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Opinion | IPAC: Neocolonialists offer nothing to Global Britain

By Grenville Cross

The Spectator magazine describes the author Lawrence James as "the doyen of English historians". In his latest book, The Lion and the Dragon, published on Aug 3, he charts the rise and fall of the British Empire, and considers the humiliation of China in the 19th century, and its subsequent rise. He places the two Sino-British opium wars in their overall context, and describes how Britain justified its global aggression in terms of its "civilizing mission".

In the 19th century, British merchants, notably the Jardine Matheson company, sold Indian opium to China on an industrial scale. While they made vast profits, the consequences were horrific. By 1840, there were an estimated 10 million Chinese opium addicts, largely sustained by British imports, and the opium trade resulted not only in social misery but also in economic dislocation. When the Qing Dynasty (1644-1911) tried to suppress the trade, Britain responded with gunboats, determined to protect the interests of its drug traffickers.

This, however, was not how things were portrayed at home. As James explains, "Evangelical Christians, liberals and radicals cherished a vision of Britain as a godly nation dedicated to the uprooting of evil and injustice throughout the world." A popular Sunday-school song of the time instructed young Britons that the UK's "rule of empire is to save. She gives the Bible, and she frees the slave".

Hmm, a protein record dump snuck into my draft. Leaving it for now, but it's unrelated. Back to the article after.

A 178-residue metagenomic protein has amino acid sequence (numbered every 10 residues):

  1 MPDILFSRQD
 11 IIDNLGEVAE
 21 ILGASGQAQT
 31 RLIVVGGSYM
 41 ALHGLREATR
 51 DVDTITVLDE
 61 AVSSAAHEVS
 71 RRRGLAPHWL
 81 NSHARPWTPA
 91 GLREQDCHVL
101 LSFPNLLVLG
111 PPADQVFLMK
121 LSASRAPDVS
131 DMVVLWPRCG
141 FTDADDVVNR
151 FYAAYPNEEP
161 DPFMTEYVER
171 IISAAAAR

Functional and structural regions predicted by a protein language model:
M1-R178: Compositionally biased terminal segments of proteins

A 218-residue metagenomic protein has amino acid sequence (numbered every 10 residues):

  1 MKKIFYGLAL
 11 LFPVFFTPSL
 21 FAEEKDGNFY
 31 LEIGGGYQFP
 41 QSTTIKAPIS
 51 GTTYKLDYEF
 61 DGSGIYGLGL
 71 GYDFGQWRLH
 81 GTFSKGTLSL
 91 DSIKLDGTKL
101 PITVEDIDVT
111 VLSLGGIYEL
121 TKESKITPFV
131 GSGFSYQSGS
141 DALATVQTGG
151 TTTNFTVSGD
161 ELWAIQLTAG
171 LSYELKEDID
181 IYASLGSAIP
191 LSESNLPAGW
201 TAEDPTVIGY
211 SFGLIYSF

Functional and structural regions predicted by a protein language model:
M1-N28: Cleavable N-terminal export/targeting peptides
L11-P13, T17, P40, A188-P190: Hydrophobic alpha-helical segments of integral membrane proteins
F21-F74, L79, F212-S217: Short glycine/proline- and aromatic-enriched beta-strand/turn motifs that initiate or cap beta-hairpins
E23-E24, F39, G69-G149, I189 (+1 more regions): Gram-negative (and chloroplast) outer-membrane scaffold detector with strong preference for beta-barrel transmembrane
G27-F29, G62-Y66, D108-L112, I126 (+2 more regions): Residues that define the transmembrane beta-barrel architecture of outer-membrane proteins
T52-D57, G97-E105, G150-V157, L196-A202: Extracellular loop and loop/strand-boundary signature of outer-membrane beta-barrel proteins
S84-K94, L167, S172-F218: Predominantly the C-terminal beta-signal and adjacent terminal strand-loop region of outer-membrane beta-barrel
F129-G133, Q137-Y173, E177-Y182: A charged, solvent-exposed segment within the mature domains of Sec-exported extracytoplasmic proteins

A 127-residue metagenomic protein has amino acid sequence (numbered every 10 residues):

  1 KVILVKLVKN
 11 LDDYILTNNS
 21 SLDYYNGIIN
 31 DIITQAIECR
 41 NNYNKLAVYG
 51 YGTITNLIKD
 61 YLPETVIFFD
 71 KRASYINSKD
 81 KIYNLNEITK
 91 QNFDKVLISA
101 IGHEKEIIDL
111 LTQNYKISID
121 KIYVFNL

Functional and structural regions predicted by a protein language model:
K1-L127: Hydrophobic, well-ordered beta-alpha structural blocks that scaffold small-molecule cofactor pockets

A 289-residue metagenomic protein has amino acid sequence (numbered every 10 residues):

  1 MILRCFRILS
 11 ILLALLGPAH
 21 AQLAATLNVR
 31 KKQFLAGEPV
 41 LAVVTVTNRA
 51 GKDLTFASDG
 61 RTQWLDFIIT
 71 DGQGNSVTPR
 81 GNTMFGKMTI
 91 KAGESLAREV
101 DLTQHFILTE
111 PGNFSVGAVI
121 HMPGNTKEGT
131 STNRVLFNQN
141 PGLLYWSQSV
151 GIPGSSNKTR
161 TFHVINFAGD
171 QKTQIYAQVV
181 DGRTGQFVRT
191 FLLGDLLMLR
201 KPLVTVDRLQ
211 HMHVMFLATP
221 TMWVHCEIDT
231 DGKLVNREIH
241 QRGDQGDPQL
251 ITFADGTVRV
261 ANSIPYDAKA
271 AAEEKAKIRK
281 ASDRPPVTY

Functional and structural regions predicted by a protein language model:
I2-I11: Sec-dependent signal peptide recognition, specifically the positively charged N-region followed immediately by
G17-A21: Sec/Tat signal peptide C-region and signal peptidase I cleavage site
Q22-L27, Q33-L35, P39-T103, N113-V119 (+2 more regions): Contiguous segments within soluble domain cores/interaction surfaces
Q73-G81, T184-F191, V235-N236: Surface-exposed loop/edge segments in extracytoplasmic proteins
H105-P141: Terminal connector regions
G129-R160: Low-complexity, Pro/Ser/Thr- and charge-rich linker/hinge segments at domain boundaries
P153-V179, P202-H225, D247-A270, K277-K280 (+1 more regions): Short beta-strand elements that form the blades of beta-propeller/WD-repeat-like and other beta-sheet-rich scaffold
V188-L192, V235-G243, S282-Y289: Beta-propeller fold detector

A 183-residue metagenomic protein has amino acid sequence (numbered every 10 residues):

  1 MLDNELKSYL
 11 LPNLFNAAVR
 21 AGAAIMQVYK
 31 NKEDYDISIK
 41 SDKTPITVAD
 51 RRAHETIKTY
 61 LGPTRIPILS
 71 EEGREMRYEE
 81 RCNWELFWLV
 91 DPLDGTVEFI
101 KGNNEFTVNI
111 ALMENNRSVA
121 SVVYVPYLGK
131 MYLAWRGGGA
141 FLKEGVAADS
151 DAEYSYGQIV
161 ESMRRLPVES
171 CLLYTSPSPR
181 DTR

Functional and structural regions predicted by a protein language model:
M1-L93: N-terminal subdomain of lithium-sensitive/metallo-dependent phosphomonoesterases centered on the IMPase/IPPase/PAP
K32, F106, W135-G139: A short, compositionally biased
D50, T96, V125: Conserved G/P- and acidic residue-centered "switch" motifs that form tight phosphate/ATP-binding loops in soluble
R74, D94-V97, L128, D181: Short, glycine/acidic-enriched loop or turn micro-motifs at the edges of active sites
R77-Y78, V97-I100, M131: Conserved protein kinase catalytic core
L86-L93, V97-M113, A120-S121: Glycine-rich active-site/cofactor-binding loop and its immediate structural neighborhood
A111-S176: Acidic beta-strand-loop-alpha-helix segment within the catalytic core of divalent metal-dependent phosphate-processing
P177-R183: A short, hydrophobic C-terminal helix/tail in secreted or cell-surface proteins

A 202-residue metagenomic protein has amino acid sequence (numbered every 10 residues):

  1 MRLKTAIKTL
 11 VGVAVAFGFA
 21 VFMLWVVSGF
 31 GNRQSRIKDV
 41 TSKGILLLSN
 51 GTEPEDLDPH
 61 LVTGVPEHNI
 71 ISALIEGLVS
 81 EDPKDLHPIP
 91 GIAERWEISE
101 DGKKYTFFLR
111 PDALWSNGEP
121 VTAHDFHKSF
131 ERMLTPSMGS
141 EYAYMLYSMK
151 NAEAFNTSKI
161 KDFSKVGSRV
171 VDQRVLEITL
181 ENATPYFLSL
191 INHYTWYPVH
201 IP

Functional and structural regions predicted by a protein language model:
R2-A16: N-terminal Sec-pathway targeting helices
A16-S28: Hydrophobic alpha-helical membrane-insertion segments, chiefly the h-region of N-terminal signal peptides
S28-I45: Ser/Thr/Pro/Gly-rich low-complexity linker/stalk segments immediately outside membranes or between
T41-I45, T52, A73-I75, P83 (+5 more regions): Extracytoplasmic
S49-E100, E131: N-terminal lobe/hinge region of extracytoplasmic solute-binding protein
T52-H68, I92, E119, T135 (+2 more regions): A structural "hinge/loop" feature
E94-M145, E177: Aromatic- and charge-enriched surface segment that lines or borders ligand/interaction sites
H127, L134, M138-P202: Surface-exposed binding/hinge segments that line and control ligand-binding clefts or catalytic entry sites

Although many Britons accepted this narrative, their government's China policy was, as wiser heads like William Ewart Gladstone, the Liberal statesman, recognized, unethical in nature and brutal in implementation. Its focus was China's humiliation, based on the seizure of land, the enforced opening of ports, and the making of profits by whatever means.

In the First Opium War, the British government pursued what James calls a policy of "systematically applied terror". Its war machine deployed the latest technology, including steam power and state-of-the-art weaponry, and China never stood a chance. A report submitted to the British government in 1847 estimated that Chinese casualties (including deaths) numbered between 18,000 and 20,000, whereas British casualties amounted to 69 killed and 451 wounded.

Although the "century of humiliation" is now a distant memory, and China has assumed its rightful place on the world stage, colonial mindsets are still alive and well in modern Britain. Those who resent China's rise are as determined as their colonial forebears to demean the country, frustrate its progress, and harm its interests. As before, this is being done in the name of a "civilizing mission", by which they mean demonizing China.